After Prime Minister Theresa May called a snap election on 19 April 2017, Carswell announced that he would not stand for re-election, and he endorsed the Conservative Party candidate Giles Watling.[10] Watling was elected at the 2017 general election; at that election, UKIP's share of the vote fell by 36.8%, one of its largest declines in the country, and the subsequent Conservative victory in Clacton marked the first time every constituency in Essex had returned a Conservative MP since 1987.

ElectionsEdit

Next United Kingdom general election: Clacton
Party Candidate Votes % ±
Liberal Democrat Callum Robertson[11]
Green Chris Southall[12]
General election 2017: Clacton[13][14][15]
Party Candidate Votes % ±
Conservative Giles Watling 27,031 61.2   24.5
Labour Natasha Osben 11,203 25.4   11.0
UKIP Paul Oakley 3,357 7.6   36.8
Liberal Democrat David Grace 887 2.0   0.2
Green Chris Southall 719 1.6   1.1
Independent Caroline Shearer 449 1.0 New
English Democrat Robin Tilbrook 289 0.7 New
Independent Nick Martin 210 0.5 New
Majority 15,828 35.8
Turnout 44,145 63.7   0.3
Conservative gain from UKIP Swing   30.7
General election 2015: Clacton[16][17]
Party Candidate Votes % ±
UKIP Douglas Carswell 19,642 44.4   15.3
Conservative Giles Watling 16,205 36.7   12.1
Labour Tim Young 6,364 14.4   3.2
Green Chris Southall 1,184 2.7   0.8
Liberal Democrat David Grace 812 1.8   0.5
Majority 3,437 7.8
Turnout 44,207 64.1   12.9
UKIP hold Swing   13.7
By-election 2014: Clacton[18]
Party Candidate Votes % ±
UKIP Douglas Carswell 21,113 59.7 New
Conservative Giles Watling 8,709 24.6   28.4
Labour Tim Young[19] 3,957 11.2   13.8
Green Chris Southall 688 1.9   0.7
Liberal Democrat Andy Graham 483 1.3   11.6
Independent Bruce Sizer 205 0.6 New
Monster Raving Loony Alan "Howling Laud" Hope[20] 127 0.4 New
Independent Charlotte Rose 56 0.2 New
Majority 12,404 35.1
Turnout 35,338 51.2   13.0
UKIP gain from Conservative Swing   44.1
General election 2010: Clacton[21][22]
Party Candidate Votes % ±
Conservative Douglas Carswell 22,867 53.0   8.6
Labour Ivan Henderson 10,799 25.0   10.9
Liberal Democrat Michael Green 5,577 12.9   0.6
BNP Jim Taylor 1,975 4.6 New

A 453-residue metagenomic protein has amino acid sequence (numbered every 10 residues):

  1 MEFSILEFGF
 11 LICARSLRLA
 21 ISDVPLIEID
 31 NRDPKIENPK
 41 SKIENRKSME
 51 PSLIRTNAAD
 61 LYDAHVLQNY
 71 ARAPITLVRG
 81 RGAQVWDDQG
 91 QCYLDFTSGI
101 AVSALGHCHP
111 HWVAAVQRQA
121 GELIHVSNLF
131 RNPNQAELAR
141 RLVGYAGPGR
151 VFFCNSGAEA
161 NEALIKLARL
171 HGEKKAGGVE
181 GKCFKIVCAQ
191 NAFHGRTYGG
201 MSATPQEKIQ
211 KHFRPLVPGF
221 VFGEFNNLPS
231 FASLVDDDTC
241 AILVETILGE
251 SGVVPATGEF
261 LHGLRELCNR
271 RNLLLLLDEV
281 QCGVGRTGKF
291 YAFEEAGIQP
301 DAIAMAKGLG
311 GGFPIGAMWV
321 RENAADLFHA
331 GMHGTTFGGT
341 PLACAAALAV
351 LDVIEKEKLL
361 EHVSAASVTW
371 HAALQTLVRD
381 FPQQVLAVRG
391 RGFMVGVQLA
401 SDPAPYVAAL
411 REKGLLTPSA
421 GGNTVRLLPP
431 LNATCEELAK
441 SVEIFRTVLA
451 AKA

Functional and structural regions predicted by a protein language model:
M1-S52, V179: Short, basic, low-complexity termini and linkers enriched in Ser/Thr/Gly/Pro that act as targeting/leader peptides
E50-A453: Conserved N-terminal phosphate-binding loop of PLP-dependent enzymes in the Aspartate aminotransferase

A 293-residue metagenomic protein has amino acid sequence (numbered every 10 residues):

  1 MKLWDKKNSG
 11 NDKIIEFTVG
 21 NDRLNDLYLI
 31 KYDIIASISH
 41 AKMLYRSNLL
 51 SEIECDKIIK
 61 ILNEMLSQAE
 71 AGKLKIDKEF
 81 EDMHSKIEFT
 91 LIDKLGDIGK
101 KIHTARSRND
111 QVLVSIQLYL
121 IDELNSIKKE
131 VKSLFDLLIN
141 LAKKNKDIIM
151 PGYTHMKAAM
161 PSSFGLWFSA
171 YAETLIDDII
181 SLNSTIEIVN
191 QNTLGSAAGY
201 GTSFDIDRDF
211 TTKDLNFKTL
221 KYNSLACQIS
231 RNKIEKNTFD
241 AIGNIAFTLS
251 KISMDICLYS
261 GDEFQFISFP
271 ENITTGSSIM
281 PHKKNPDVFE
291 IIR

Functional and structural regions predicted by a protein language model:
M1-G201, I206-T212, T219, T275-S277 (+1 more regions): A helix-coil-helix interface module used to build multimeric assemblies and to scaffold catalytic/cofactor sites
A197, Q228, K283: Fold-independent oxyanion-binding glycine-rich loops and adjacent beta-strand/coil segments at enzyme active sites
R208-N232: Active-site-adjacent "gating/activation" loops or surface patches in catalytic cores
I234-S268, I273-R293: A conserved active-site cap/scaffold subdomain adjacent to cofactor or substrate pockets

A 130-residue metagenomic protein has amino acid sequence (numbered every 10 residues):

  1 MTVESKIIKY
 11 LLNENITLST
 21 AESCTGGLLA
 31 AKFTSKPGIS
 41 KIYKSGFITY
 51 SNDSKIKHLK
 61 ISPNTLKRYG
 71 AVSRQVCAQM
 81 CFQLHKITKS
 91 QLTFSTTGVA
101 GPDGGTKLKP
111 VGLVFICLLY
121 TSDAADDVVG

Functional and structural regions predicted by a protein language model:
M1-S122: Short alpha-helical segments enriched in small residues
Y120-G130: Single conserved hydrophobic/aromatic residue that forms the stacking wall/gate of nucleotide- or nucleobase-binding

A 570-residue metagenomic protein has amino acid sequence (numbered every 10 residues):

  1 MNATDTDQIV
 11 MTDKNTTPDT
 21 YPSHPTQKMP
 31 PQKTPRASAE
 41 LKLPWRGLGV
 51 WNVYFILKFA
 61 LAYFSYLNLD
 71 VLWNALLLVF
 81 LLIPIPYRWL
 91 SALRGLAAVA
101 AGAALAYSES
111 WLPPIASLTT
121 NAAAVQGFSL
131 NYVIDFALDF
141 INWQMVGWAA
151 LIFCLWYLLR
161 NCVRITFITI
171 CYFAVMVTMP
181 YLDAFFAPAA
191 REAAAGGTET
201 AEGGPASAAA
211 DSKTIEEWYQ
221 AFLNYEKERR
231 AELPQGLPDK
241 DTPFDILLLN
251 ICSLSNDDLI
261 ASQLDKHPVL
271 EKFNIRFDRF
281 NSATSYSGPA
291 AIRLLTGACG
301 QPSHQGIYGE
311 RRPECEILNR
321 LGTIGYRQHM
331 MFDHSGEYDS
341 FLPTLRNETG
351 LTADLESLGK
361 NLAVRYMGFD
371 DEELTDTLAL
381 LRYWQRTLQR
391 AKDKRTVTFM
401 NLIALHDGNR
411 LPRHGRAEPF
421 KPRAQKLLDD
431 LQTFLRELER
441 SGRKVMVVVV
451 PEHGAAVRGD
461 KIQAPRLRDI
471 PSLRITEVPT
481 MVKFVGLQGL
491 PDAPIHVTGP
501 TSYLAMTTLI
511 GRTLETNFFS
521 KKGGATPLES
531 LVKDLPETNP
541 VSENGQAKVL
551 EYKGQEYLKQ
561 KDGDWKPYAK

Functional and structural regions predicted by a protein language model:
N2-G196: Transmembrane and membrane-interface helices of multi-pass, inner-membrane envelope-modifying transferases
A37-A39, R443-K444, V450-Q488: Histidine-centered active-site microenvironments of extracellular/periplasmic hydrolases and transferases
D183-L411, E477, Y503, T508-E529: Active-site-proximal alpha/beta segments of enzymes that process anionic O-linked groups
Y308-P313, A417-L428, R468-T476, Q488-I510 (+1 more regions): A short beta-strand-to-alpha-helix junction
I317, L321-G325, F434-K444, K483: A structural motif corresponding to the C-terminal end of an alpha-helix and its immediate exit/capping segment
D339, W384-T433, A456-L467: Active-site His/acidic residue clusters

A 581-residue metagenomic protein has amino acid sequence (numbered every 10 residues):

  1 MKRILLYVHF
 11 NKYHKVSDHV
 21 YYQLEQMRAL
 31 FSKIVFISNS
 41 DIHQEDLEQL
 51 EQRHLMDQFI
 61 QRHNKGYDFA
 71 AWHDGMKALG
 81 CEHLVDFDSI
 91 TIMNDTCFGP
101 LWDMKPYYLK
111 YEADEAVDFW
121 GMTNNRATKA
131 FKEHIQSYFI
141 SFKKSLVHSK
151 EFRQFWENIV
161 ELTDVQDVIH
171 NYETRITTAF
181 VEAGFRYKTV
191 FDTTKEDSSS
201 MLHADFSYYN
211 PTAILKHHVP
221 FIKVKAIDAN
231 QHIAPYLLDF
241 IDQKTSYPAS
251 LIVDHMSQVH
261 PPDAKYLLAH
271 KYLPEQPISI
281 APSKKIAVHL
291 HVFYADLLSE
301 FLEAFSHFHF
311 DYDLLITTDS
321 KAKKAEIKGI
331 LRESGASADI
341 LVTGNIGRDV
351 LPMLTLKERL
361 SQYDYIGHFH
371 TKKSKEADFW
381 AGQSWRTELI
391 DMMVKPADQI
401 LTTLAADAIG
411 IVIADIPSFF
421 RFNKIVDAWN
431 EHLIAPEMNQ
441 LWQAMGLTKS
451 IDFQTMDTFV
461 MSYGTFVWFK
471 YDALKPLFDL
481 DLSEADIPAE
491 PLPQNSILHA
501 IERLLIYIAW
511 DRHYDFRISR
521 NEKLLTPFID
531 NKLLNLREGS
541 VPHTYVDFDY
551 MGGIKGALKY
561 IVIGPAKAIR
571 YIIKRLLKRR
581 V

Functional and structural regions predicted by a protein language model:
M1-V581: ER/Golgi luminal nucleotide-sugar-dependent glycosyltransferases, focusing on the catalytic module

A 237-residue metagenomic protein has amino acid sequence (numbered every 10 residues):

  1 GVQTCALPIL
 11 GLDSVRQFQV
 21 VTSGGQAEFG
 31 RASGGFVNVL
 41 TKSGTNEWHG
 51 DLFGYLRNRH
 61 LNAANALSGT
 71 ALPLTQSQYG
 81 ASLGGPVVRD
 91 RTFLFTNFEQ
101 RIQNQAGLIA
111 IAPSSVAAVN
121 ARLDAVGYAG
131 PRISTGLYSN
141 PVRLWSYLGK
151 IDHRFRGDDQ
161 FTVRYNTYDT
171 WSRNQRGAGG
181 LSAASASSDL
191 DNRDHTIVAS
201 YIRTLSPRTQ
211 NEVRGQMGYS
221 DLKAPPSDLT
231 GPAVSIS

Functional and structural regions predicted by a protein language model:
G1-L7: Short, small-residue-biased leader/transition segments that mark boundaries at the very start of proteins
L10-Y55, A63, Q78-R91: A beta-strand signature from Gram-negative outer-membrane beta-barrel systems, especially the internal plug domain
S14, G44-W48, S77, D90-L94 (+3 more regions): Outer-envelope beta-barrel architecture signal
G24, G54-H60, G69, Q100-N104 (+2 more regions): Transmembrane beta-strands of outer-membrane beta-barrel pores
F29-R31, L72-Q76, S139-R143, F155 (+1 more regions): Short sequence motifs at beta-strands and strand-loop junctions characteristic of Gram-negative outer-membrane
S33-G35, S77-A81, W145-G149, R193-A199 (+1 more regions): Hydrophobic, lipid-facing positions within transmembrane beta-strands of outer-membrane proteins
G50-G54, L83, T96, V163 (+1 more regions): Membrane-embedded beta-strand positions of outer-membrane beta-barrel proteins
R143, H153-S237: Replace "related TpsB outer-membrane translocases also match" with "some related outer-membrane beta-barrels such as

Tendring First Terry Allen 1,078 2.5 New
Green Chris Southall 535 1.2 New
Independent Chris Humphrey 292 0.7 New
Majority 12,068 28.0
Turnout 43,123 64.2   1.6
Conservative hold Swing   9.7

See alsoEdit

NotesEdit

  1. ^ A county constituency (for the purposes of election expenses and type of returning officer)

ReferencesEdit

  1. ^ "Clacton: Usual Resident Population, 2011". Neighbourhood Statistics. Office for National Statistics. Retrieved 2 March 2015.
  2. ^ "Electorate Figures – Boundary Commission for England". 2011 Electorate Figures. Boundary Commission for England. 4 March 2011. Archived from the original on 6 November 2010. Retrieved 13 March 2011.
  3. ^ "The Parliamentary Constituencies (England) Order 2007". www.legislation.gov.uk. Retrieved 11 September 2019.
  4. ^ Boundary Commission for England, 2018 Review (September 2018). "Final recommendations report" (PDF).
  5. ^ "Why have the white British left London?". BBC News.
  6. ^ "Tory MP Douglas Carswell defects to UKIP and forces by-election". BBC News.
  7. ^ "Clacton by-election candidates". BBC News.
  8. ^ "Job done – thank UKIP!". talkcarswell.com. 25 March 2017. Archived from the original on 25 March 2017. Retrieved 25 March 2017.
  9. ^ "Douglas Carswell quitting UKIP to become independent MP for Clacton". 25 March 2017 – via bbc.co.uk.
  10. ^ "Douglas Carswell will not stand in general election". 20 April 2017 – via bbc.co.uk.
  11. ^ "Liberal Democrat Parliamentary candidates". Mark Pack. 25 November 2018.
  12. ^ "Prospective General Election Candidates". Green Party. Retrieved 12 October 2019.
  13. ^ "Statement of Persons Nominated – Clacton Constituency" (PDF). Tendring District Council. Retrieved 12 May 2017.
  14. ^ "Knife death mother in MP election bid for Clacton". 21 April 2017 – via bbc.com.
  15. ^ "Norfolk North and Penistone & Stocksbridge choose their candidates. Latest selection news. – Conservative Home".
  16. ^ "Election Data 2015". Electoral Calculus. Archived from the original on 17 October 2015. Retrieved 17 October 2015.
  17. ^ "Clacton parliamentary constituency – Election 2015 – BBC News" – via bbc.co.uk.
  18. ^ Lodge, Will (16 September 2014). "Clacton: Carswell strolls to victory for UKIP at Clacton by-election". East Anglian Daily Times. Retrieved 12 October 2014.
  19. ^ "Poll: Is Clacton a town that's going nowhere?". Archived from the original on 10 September 2014.
  20. ^ "Clacton on sea by election". 11 September 2014.
  21. ^ "Election Data 2010". Electoral Calculus. Archived from the original on 26 July 2013. Retrieved 17 October 2015.
  22. ^ "Clacton". BBC News. 7 May 2010.

External linksEdit